The focus of this programme is on understanding the disease risks posed by entomopathogens on the health of insects that are currently reared en masse in industry. However, gaining an understanding of the natural occurrence of these disease in the wild could also provide useful information, not just in the insects of rearing interest but also for the majority of the ones that are not.
In one of my projects, I took advantage of some great technology a colleague was using. This piece of kit is an optical insect sensor, which allows for automated monitoring of insect flights, and is used remotely. The way it work is that it emits near-infrared light and when an insects flies in front of it, the backscattered light reflected off the insect is picked up by the sensor. Using this, measurement such as wing beat frequency, number of flight events and object size can be used to determine the insect species flying in past. Talk with my colleague got us thinking, can this technology be used to detect whether or not an insect is diseased?
The E. muscae-housefly system is a great model to test this hypothesis on, as the infection period is very fixed. Once a fly become infected, six or seven days after, the fly is behaviourally manipulated by the fungus, four to six hours before sunset. After being manipulated, the fly is ‘killed’ and the fungus eats the remaining nutrients inside the fly before bursting out the skin, shooting spores around and releasing pheromone-like chemical to infect the next fly. Before this dramatic end of life event, the fungus grows in number throughout the week-long infection.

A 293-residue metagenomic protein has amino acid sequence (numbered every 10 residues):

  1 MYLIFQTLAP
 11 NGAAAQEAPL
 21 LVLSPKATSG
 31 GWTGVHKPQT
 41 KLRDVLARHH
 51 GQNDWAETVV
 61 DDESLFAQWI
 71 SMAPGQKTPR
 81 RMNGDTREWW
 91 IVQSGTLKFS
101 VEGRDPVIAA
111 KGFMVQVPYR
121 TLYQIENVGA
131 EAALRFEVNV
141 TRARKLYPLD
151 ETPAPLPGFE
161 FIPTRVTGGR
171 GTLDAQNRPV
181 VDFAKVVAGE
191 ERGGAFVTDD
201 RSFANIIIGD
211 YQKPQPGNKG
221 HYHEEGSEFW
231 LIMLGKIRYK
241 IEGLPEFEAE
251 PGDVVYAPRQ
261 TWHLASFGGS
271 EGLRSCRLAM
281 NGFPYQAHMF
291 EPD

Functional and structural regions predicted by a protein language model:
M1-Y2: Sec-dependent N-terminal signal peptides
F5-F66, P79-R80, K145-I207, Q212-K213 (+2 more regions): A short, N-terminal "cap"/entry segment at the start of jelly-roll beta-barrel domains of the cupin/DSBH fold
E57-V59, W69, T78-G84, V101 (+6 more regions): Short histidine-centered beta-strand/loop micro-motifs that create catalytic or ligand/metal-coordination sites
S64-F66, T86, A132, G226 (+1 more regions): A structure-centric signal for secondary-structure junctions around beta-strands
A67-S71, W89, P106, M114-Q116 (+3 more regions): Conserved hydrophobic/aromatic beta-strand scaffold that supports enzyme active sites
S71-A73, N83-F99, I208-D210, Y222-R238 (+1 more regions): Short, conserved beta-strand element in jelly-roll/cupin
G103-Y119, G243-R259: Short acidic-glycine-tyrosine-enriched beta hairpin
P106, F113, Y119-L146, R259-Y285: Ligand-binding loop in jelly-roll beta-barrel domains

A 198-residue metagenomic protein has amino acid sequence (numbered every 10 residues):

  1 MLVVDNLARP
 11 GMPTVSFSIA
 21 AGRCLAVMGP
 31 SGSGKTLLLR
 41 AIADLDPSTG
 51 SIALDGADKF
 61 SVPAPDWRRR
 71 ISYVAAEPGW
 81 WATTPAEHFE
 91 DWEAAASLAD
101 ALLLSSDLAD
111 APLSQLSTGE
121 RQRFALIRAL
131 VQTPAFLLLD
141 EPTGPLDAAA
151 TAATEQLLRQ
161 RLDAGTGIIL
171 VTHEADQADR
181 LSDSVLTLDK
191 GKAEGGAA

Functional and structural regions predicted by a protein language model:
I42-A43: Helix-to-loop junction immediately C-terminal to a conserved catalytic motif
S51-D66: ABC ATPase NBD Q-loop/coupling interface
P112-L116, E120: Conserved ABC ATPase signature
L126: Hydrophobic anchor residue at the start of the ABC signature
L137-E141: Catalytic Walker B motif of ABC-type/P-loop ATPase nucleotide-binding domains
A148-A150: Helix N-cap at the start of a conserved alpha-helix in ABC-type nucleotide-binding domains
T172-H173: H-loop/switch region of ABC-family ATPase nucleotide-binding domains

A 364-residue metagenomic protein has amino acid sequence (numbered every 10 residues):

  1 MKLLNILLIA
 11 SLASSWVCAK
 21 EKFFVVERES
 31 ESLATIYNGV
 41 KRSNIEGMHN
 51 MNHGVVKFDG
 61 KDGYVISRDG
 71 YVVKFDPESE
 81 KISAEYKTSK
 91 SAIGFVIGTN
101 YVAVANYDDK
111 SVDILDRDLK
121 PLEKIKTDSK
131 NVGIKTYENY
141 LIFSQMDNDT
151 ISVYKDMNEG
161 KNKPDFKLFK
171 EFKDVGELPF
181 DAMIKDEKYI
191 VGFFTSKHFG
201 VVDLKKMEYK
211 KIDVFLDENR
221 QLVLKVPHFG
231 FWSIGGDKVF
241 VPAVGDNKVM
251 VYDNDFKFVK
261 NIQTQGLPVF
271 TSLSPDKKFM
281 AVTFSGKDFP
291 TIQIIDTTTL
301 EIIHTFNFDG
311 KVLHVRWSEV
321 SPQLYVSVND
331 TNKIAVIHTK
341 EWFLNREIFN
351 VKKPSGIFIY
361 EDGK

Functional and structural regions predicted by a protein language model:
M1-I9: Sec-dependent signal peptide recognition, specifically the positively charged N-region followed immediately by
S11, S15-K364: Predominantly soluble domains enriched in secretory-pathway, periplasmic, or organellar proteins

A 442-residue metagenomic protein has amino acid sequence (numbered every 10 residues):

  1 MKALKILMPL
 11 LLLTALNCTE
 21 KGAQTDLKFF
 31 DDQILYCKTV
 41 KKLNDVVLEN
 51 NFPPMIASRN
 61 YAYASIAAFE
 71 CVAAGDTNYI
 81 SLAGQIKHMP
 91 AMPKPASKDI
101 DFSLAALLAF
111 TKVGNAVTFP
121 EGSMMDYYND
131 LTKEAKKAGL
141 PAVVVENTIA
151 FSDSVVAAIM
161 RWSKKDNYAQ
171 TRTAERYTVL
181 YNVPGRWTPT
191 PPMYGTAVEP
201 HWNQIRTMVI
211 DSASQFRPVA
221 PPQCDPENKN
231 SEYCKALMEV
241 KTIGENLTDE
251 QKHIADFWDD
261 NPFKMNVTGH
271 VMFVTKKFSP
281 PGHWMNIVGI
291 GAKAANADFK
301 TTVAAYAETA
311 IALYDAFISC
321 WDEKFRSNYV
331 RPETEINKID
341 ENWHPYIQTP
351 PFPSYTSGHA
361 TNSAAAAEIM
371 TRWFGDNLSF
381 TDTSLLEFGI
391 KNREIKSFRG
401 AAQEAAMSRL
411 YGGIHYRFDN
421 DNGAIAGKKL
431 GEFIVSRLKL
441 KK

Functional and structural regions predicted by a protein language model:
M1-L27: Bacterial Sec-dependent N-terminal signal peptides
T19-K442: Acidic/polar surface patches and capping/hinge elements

Using two cages large enough so for flies to fly around, we release healthy male flies in one and flies we infected into the other and left them record data for a whole week.
After training a machine learning (ML) algorithm on some of the data, we used that model to analyse the rest of the data to see if we could determine if a fly was ill or not. Comparing each day after infection to the same day for uninfected, we see that the accuracy of the model prediction, i.e. whether the fly is healthy or infected, increased significantly. With flies infected for 2 days, the model could determining insect health with 61% accuracy. Moreover, after 5 days, the accuracy rose to 99%! This shows that ML in combination with near-infrared sensors can be used to distinguish insect health. This work could be used for directly monitoring certain reared insects maybe, but also mosquito-borne human diseases.
If this work interests you, check out the preprint of this article here:
E. Bick, S. Edwards, H. H. De Fine Licht (2021) Detection of insect health with deep learning on near-infrared sensor data, bioXriv. https://www.biorxiv.org/content/10.1101/2021.11.15.468635v1.full.pdf+html